“My name is Max Zalman. I was born in Berlin, Germany, on May 4, 1926. My parents were both Jewish. I had a twin brother named Shmuel and a younger sister named Rachel. My family wasn’t rich, but we also weren’t poor. My favorite possession was my rocking chair. No matter how tense things got, it was the only thing that could put my mind at ease.

“The house we lived in was absolutely beautiful. Although I’ve lived in many different places during my life, it’s the only place I will ever consider home. I was a very lively child and loved to spend time with my friends. Looking back, I can see that my parents provided my siblings and me with everything we needed. My childhood was spent without a worry, and I believed that life would continue that way forever. But the Nazis changed everything.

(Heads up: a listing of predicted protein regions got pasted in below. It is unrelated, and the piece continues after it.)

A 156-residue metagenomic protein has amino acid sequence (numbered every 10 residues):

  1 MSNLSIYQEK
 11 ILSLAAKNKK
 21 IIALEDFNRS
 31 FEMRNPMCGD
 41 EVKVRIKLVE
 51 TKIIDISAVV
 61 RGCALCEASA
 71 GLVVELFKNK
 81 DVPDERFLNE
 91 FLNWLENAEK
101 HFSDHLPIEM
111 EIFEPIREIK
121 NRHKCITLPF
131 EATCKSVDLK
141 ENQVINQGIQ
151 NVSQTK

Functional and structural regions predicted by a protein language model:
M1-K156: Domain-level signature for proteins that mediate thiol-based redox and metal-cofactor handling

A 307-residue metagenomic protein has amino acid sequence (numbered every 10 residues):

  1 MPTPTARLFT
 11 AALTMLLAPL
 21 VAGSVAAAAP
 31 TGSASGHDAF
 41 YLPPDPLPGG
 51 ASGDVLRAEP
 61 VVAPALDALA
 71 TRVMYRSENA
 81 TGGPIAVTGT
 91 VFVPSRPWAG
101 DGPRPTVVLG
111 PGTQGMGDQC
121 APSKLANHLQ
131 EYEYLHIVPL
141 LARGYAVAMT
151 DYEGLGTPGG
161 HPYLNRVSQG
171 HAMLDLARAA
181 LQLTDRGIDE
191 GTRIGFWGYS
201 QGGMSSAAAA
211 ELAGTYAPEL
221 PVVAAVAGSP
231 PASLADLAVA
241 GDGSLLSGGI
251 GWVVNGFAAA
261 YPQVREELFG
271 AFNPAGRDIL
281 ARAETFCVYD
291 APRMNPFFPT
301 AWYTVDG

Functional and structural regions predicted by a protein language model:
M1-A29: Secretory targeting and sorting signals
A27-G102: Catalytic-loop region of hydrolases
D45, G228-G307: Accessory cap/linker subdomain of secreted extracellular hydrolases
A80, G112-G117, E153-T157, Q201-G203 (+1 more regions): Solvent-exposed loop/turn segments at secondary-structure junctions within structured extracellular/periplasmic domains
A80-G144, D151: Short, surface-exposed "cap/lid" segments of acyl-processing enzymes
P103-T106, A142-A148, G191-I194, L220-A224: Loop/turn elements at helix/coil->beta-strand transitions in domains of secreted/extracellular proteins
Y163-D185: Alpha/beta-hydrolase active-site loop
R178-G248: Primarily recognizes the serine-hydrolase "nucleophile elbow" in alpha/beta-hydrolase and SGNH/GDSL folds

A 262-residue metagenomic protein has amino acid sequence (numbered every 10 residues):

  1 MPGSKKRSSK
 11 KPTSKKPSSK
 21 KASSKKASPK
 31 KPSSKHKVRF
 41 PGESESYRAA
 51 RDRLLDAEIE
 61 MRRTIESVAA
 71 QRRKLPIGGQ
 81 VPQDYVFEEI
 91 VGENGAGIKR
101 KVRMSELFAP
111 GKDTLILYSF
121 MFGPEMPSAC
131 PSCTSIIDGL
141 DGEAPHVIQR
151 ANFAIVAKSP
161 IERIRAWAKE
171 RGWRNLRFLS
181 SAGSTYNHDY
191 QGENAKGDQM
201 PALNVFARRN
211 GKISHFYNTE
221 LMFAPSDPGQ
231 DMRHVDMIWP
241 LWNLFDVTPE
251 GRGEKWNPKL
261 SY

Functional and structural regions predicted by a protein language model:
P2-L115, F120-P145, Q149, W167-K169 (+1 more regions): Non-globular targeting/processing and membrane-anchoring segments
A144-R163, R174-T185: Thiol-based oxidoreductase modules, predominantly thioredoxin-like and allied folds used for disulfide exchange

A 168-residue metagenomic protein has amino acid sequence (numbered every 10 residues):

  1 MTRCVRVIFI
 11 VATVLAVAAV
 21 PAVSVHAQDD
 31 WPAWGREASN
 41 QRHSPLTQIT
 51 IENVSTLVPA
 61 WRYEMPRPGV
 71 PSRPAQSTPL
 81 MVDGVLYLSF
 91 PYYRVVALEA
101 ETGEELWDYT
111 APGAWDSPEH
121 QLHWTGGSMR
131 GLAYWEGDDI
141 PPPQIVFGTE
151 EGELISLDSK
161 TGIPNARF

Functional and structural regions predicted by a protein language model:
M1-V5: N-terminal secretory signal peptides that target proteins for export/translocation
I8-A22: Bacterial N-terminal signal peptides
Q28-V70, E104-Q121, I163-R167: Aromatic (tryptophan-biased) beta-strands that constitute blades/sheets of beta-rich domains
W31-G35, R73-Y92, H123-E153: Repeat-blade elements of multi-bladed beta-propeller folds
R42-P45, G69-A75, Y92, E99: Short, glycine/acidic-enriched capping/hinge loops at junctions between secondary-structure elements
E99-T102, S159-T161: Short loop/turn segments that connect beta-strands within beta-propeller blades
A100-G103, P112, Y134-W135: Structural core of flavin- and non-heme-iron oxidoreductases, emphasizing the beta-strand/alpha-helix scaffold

“The story I share with you today begins when the Nazis invaded my town in the summer of 1939. They singled out the Jews by forcing us to sew stars onto our clothing. They were yellow patches with the word ‘Jude’ written in big bold black letters smack across the middle. In the blink of an eye the unimaginable was about to become my reality.

“I was expelled from school, along with all my Jewish friends and classmates. My dad lost his job. And when I asked my parents why this was happening, they simply told me, ‘because we are Jewish.’ I couldn’t figure out what one thing had to do with the other, but I was forced to deal with the situation regardless. Life at that point seemed as terrible as could be. But worse problems lay ahead.

“Life became more unbearable with each passing moment. After a year the Nazis were in full control.

Wherever they went, hell seemed to follow.